Hello again. If you hold on tight and if it's of interest enough, someone might publish my theory on the Cave List. In short, the reason Weir is not on the list is because the Cave List was printed before Weir even booked. Going by his price, and that Mr. Julian met him on board, I'm *guessing* that he was also on E deck.
I'd agree with Daniel that E-deck is a strong possibility for Weir's cabin, or possibly an inside C-deck berth. When you take into consideration the large number of "unnocupied" cabins remaining on E-deck when Titanic sailed, it seems reasonable to assume that many first class men who paid fares around the £26 mark were berthed on E-deck.
As far as I'm aware, Weir and Julian were among the most elusive on board as next to nothing has ever been recorded by fellow passengers in regards to their shipboard actions and movements. I can't recall, offhand, if Arthur Gee mentioned Weir in his letters.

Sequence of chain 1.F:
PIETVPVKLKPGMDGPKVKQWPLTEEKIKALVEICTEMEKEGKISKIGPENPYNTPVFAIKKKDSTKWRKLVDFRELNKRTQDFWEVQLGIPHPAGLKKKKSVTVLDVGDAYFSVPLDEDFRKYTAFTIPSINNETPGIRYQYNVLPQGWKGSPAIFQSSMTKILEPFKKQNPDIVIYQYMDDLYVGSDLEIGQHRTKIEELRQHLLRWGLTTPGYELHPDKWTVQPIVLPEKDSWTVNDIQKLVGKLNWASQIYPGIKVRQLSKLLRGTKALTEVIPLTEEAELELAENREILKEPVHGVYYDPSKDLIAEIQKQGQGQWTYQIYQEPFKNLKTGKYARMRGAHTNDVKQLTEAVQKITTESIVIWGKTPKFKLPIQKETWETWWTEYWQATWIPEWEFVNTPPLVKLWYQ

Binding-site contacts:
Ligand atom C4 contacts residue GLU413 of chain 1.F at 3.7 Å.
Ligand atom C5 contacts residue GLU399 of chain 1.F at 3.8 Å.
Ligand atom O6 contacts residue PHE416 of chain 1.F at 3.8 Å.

Actually Julian is not as elusive as one might think. He wrote at least three letters to his wife about his life aboard Titanic which give quite an interesting insight not only into him being on board, but into Titanic as well.
Interesting stuff, Daniel. Dare I ask where you managed to pick those up? Julian is of particular interest to me as I'm fairly familiar with the the Torquay area and had an exhausting time locating his memorial stone in the maddeningly sprawling Hele Road cemetery! Would be interesting, also, to read any recollections he may have had of other fellow passengers.
His letters were partially reproduced (one from a Southampton hotel and 4 from Titanic) in issue #3, 1998 of the Atlantic Daily Bulletin (BTS). You can ask Brian Ticehurst if he still has that issue available, or perhaps he can send you a copy of the pages.
There's even a photo of Julian there as well, but it is the same photo as is seen in George Behe's book Titanic: Psychic Forewarnings of a Tragedy.